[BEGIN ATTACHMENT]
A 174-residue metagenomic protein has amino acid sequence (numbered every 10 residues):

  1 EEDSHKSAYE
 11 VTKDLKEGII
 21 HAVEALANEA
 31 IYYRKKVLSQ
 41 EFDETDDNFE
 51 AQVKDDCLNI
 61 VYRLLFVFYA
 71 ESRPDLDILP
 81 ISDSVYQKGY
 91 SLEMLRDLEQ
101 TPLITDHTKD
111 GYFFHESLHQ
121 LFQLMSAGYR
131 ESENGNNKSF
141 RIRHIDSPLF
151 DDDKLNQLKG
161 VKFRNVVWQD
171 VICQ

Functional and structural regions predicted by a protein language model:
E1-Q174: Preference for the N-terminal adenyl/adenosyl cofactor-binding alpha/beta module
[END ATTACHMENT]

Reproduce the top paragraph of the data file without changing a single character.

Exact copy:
A 174-residue metagenomic protein has amino acid sequence (numbered every 10 residues):